Executive decision makers, which are represented by the box  87, impact the system 20. Executive decision makers are users who oversee the allocation of resources necessary during implementation of the system 20. They also are the users who typically gain the most from the enhanced data output of the system.
As shown in FIG. 2, the system  20 can be viewed as containing a plurality of process areas including a profiling process area 90, a cleansing process area 92, a data loading area, or more specifically, a bulk ETL process area 94, a business rules and integration process area 96, a propagation, aggregation, and subject area breakout process area 98, and a BI and DSS process area 100. FIG. 2 schematically illustrates the flow of data through the storage areas and metagates discussed above. The processes of the process areas 90-100 can be done in whole or in part within the storage areas. The process areas 90-100 generate and utilize both metrics and metadata as they perform processes. The metrics and metadata from the process areas 90-100 are stored in the metrics repository 60 and the metadata repository 65, respectively. The value of the data increases as it makes its way from the source system 25 through the process areas 90-100 to the corporate portals 85. The data is more valuable because it can be utilized by the end users to make better business decisions. The result of the data flowing through the process areas 90-100 is greatly increased data quality, accuracy, and timeliness.
FIGS.  3A-3D illustrates a data model 300 that defines the architecture of one embodiment of the data storage device or data vault 45. The data model 300 defines the architecture of the storage device 45 when configured to store data from a web site. The data model 300 includes a plurality of tables or entities relationally linked to, or associated with, one another by a number of links or branches. A solid line (i.e., link) represents a required relationship where the primary key is migrated from a parent table to a child table. A dotted line (i.e., link) represents a non-required relationship where at least some parts of the primary key may or may not migrate from the parent table to the child table. Cardinality is indicated by the presence of a solid dot or diamond at the end of a relationship branch. An entity with a diamond or solid dot next to it is the “child” of at least one “parent” entity. In general, a “parent” entity can have numerous “children.” In other words, if the terminating end of a relationship branch has a solid dot (or diamond), an instance of the originating entity can be related to one or more instances of the terminating entity. If the terminating end is a straight line, an instance of the originating entity can be related to only one instance of the terminating entity.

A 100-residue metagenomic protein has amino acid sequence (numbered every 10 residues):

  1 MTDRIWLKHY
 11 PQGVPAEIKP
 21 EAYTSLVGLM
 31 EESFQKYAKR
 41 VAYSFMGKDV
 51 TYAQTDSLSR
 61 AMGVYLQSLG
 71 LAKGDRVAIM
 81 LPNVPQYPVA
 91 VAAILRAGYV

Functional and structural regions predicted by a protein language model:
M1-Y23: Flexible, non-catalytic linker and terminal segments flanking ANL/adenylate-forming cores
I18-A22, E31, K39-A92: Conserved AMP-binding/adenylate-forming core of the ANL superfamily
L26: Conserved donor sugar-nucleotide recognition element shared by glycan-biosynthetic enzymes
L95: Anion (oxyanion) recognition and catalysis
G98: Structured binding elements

The data model  300 illustrated in FIGS. 3A-3D includes a plurality of hubs and a plurality of satellites linked to each of the plurality of hubs. The plurality of hubs includes a server hub 302, an IP hub 304, a geographic location hub 306, a user hub 308, a visitor hub 310, an access method hub 312, a robots hub 314, a status code hub 316, a cookie key pair hub 318, a key pair hub 320, a value pair hub 322, a dynamic key pair hub 324, an object hub 326, an object type hub 328, an object custom attributes hub 330, an object text hub 332, a directory hub 334, and a domain hub 336.